A short drive in the Los Angeles area can yield big differences in price for knee or hip replacement surgery.
New Medicare data show that Inglewood’s Centinela Hospital Medical Center billed the federal program $237,063, on average, for joint replacement surgery in 2013.
That was the highest charge nationwide. And it’s six times what Kaiser Permanente billed Medicare eight miles away at its West L.A. hospital. Kaiser billed $39,059, on average, and Medicare paid $12,457.
The federal program also paid a fraction of Centinela’s bill -- an average of $17,609 for these procedures.
The average charge nationwide for a major joint replacement operation was $54,239, according to federal figures.
Joint replacement surgeries are Medicare’s most common inpatient procedure, costing the federal government more than $6.6 billion in 2013.
Overall, the latest data show what hospitals charged and what Medicare paid for 100 of the most common inpatient stays and the 30 most common outpatient procedures. The inpatient data cover more than $62 billion of Medicare money.
The Obama administration first released this type of data two years ago to put heat on hospitals to explain wildly different charges for the same treatment at medical centers across the nation.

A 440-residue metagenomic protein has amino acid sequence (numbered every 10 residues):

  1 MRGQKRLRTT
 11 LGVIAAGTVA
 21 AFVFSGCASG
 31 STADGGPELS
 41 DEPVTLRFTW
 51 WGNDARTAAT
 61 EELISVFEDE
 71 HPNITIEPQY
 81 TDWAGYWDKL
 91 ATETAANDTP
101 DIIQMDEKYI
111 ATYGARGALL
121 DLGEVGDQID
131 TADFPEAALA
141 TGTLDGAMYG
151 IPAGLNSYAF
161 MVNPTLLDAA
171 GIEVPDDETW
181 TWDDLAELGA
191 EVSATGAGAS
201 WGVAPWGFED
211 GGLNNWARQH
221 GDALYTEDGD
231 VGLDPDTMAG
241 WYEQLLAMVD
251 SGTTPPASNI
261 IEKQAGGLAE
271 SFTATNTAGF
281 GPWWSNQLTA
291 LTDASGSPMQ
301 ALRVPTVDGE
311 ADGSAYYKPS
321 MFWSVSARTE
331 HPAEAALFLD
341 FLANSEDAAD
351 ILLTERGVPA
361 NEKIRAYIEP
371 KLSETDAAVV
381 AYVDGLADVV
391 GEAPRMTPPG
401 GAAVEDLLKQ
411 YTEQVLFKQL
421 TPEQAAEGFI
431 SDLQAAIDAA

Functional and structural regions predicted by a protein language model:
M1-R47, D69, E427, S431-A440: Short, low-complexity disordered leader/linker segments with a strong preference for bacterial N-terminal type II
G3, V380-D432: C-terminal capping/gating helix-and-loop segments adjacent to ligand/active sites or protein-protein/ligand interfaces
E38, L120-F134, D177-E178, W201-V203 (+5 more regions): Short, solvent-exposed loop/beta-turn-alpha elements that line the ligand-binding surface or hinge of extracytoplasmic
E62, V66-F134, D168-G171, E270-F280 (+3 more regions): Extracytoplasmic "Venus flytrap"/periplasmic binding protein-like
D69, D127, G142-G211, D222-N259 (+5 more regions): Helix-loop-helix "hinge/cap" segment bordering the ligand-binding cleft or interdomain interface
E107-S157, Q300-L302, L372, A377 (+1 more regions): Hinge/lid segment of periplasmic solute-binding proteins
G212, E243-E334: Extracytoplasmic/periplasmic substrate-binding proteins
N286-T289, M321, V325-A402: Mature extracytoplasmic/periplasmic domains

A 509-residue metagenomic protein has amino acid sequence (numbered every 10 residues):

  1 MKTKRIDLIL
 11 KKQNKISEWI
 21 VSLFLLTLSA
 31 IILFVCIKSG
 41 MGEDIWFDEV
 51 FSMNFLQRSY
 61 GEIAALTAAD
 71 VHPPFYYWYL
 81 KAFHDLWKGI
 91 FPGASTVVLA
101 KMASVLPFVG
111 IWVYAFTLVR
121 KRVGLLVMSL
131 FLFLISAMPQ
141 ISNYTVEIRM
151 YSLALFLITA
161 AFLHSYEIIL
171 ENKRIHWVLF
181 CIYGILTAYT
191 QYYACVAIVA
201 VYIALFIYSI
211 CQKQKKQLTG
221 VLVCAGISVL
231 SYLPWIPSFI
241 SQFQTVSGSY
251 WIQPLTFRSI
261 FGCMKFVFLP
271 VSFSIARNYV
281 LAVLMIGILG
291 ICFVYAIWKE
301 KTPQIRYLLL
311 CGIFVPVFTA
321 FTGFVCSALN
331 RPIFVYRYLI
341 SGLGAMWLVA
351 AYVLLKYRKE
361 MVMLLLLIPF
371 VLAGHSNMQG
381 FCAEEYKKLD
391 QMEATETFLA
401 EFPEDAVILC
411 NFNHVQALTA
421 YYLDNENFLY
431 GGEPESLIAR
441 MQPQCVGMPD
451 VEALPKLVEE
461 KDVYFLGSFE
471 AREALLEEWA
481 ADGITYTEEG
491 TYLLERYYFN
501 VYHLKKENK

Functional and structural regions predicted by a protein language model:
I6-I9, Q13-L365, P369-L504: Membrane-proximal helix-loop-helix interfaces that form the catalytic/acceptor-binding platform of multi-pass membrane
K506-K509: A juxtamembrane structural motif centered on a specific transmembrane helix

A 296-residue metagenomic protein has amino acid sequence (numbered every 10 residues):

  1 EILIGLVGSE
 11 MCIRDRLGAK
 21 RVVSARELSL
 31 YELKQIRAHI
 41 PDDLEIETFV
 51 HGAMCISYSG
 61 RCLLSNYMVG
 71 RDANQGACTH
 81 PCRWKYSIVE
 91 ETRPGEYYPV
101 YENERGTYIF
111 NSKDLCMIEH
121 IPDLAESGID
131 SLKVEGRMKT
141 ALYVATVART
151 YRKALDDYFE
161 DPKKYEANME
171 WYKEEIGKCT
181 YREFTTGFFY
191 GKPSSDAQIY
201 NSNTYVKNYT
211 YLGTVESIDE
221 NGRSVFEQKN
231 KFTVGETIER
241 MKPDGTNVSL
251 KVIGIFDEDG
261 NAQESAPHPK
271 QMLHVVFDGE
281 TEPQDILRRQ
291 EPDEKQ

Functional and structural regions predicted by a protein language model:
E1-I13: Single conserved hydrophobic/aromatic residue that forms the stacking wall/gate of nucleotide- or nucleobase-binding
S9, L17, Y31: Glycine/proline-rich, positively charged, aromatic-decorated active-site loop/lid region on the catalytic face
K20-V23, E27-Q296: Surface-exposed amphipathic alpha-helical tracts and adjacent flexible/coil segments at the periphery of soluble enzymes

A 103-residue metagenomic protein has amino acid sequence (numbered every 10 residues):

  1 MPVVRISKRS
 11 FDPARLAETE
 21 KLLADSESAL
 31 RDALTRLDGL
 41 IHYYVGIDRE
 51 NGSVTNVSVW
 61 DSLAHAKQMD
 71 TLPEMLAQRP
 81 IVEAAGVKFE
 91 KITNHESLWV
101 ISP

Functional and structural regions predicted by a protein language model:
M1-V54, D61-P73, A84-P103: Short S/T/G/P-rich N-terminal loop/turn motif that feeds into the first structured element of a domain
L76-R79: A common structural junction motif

Both government officials and employers are demanding more pricing transparency to spur greater competition in hopes that it can help control ever-rising medical costs.
Monday, Medicare also published its second annual set of physician payment data.
The highest-paid specialists nationwide were radiation oncologists, who received an average of $403,512 in Medicare payments. Next were dermatologists at $331,108 and then vascular surgeons at $329,874.
Medicare “will continue to release the hospital and physician data on an annual basis so we can enable smarter decision making about care that is delivered in the healthcare system,” said Niall Brennan, chief data officer at the Centers for Medicare and Medicaid Services.
Hospitals often say billed charges are irrelevant because they don’t reflect what Medicare or health insurers actually pay. But these charges can influence the ultimate cost for employers and consumers.
Health insurance companies tie some reimbursements to these list prices. Consumers going out of their insurance network or cash-paying patients can face these higher charges.
A spokeswoman for Prime Healthcare Services, which owns Centinela Hospital, said costs should be evaluated based on reimbursements, not billed charges since those are “misleading, confusing and in many cases inaccurate.”
Prime said the new government data show that the Centinela hospital received lower reimbursement from Medicare than a third of the 242 California hospitals listed.
Other area hospitals also sported higher-than-average charges.
Cedars-Sinai Medical Center billed Medicare $123,684, on average, for joint replacement surgeries and got paid $15,650.
UC Irvine Medical Center charged less, $104,141, but got reimbursed more -- $20,604.
The data released this week exclude the privately run Medicare Advantage plans as well as payments for Part D prescription drug plans. That pharmacy data was published earlier this year.